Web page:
• Courtesy
  • Jerseys given to BHS from MMU
At the January 23 girls’ basketball game between Mount Mansfield and Burlington, MMU players presented BHS players with shirts that said “Be the Change” to show solidarity in standing up against racism. Despite those expressions of support, the Black players who spoke with Seven Days said they more commonly feel a lack of understanding from white players and coaches, as well as what they perceive as bias from referees. The teens also feel that schools have failed to act decisively enough against offenders. Below are excerpts from the conversation with the five students.

On seeing the TikTok video

The video showed a white CVU player pulling the hair of a Black member of her family as a voice-over says, “Got your [N-word] — but you can get ’em back at your local Chevrolet dealership.” It was posted for less than an hour, but a recording circulated widely among students.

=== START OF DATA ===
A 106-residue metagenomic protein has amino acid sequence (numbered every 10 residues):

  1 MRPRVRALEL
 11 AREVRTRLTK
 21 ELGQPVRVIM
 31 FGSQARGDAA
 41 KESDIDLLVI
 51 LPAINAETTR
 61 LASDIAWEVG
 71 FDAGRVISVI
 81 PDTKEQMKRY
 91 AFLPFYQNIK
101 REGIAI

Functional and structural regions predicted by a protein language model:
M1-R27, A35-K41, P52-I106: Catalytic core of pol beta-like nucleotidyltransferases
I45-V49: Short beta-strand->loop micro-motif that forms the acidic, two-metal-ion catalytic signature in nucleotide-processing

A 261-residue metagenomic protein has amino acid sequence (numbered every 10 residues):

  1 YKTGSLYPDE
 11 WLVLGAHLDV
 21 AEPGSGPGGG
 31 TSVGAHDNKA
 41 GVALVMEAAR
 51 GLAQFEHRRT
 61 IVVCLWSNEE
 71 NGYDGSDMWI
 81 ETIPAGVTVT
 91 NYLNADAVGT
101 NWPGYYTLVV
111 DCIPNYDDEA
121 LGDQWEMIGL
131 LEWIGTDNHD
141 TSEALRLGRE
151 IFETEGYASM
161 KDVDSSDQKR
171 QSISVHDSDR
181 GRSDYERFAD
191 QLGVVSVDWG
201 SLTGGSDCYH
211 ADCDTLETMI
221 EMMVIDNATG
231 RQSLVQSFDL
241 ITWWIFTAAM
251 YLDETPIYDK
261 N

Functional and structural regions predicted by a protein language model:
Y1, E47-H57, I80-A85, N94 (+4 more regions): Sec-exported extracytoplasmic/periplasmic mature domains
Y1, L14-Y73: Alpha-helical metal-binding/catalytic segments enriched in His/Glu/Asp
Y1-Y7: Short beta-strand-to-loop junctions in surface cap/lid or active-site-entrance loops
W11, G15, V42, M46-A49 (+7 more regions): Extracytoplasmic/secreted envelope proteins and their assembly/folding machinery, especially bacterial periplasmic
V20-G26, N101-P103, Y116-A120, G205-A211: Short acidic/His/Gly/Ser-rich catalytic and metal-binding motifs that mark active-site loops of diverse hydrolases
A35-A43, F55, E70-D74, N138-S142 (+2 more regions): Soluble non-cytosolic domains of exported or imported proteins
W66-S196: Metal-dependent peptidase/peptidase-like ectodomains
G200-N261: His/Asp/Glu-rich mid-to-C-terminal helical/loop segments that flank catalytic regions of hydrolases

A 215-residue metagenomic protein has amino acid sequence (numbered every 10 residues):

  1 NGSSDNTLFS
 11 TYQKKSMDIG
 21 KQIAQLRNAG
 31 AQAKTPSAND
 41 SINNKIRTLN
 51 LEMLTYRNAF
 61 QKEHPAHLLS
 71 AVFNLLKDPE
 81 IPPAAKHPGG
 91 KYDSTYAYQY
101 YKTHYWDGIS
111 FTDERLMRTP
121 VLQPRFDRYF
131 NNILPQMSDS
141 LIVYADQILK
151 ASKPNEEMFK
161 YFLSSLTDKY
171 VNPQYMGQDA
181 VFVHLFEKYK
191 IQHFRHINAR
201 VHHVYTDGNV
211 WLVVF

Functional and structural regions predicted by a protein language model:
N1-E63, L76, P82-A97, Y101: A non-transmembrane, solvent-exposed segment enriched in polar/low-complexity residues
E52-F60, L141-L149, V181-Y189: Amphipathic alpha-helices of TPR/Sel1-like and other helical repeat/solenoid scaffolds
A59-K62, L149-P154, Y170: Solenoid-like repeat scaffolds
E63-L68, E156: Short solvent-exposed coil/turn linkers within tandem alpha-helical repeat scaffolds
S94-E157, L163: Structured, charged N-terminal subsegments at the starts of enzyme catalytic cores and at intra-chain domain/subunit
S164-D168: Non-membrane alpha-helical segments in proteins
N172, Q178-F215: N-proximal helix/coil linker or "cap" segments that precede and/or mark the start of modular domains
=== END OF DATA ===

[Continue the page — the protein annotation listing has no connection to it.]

Gamana Haji: I wasn’t really surprised, more disgusted and confused. Like, Why would you even post this? — if there even was a thought process. Hawa Awayle: I didn’t think it was funny at all. I was also confused, and I would like to make note that it wasn’t a trend on TikTok. There wasn’t more than one video posted like that. Anyier Manyok: My first thought was … how CVU would deal with it. How would our division or league deal with it? Is she just going to get a slap on the wrist for this? — which we felt she did. Sienna Pitts: We, as a team, after practice, we had a little discussion about what we wanted to do going forward before our game against CVU. And our athletic director was asking us if [we] wanted to play them, and it was a group decision. We were like, “I think it’s just best if we don’t play them.” Anyier: We actually had a conversation as a team, and we said that we think she should be suspended for five games, minimum, and then she should be allowed to play. I think if other teams saw that she was suspended for five games — that specific player — then everyone would be like, “OK, fine, we’ll play them [because] she was punished.” But now, nobody’s playing.